The Black Map Series
18 February to 10 April 2010
Kathy Prendergast uses a range of materials in her work, from ordinary domestic objects to cast bronze, and from chalk or marble to human hair. Since the early 1990s Prendergast has also used maps and ideas around mapping as a key point of departure for a number of series of works.
Prendergast’s current series of Black Maps, exhibited at Peer, are produced by a laborious process of inking-out vast areas of road maps from countries around the world, leaving visible small white dots that denote areas of habitation.
At close inspection, roads, place names and geographical details can still be discerned underneath the densely hatched lines of black marker, giving these works a strong sense of having been crafted by hand. Viewed from a distance, each work has the appearance of a star chart – constellations of small villages, large towns and major cities all represented by hundreds of uniform-size single white marks.
In some countries, such as Poland and the Ukraine, the distribution of dots across the density of black is fairly evenly spread, suggesting a balanced distribution of population across a geographical area. One could also infer from this that these communities also have roughly equal areas of land for agriculture around them. By contrast, two maps of western USA show lines of clustered of dots and leave large areas totally blacked out, suggesting arteries or routes of passage through less agrarian landscapes. In these works, Prendergast has effaced the functionality of the map as an indicator of the topographies of the land, and has re-cast it to a chart that indicates only our impact and imposition onto it. She recently commented, ‘The map is an expression of the landscape but over and above that, it is an expression of us on the landscape.’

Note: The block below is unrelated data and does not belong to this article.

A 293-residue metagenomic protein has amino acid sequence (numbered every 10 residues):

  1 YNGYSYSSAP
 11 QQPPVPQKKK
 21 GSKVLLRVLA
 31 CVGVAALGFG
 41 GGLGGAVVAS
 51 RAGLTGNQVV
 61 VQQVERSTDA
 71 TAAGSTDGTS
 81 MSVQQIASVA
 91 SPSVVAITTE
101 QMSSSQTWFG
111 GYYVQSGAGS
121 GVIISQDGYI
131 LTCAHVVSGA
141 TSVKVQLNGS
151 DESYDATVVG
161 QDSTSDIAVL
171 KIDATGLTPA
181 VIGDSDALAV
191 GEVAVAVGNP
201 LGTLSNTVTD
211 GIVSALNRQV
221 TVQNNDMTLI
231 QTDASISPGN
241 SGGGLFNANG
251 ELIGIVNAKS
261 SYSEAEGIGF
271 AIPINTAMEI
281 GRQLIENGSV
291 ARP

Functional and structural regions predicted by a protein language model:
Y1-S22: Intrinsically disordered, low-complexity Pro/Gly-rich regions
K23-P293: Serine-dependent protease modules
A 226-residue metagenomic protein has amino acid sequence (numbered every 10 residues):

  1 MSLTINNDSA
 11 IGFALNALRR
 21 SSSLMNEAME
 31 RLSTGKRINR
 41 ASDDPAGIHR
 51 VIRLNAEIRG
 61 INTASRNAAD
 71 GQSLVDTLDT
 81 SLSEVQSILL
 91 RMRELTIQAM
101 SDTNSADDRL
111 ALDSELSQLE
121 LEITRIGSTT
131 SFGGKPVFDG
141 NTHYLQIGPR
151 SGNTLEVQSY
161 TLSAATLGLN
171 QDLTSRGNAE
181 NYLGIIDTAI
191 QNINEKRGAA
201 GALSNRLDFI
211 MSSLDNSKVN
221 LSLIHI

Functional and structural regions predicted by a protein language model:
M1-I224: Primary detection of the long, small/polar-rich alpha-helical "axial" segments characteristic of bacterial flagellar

Maps are employed in Prendergast’s work as both subject and as object – for their conceptual dexterity and for their functional matter-of-factness. She does not attempt to transform her source material into a pristine, finished object. Her hand as the maker is very present and any imperfections in her methodical process, as well as the integral creases of the map that reveal its original, shop-purchased form are left untouched.
Kathy Prendergast was born in Dublin and now lives and works in London. She has exhibited widely since the 1980s. In 1995 she won the Premio 2000 for the best young artistat the Venice Biennale for her City Drawings series. This body of work was subsequently shown at Tate Britain, and also at the Irish Musuem of Modern Art as part of her retrospective exhibition The End and The Beginning. She participated in the Sydney Biennale and in exhibitions at the ICA Boston, the Drawing Center and PS1, New York. She is represented in many private and museum collections including Tate, Albright-Knox Museum and the Irish Museum of Modern Art. She is represented by Kerlin Gallery, Dublin.
An A5 fold-out publication with a new text by Catherine Nash is available. Click here to buy a copy.
To help raise funds for PEER Kathy Prendergast has produced Chimborazo, a limited edition silk scarf. This scarf is based on a hand-coloured map by the artist of the eponymous volcano in Ecuador. Click here to buy one.
Kathy Prendergast is represented by
Kerlin gallery, Dublin
This project has been generously supported by: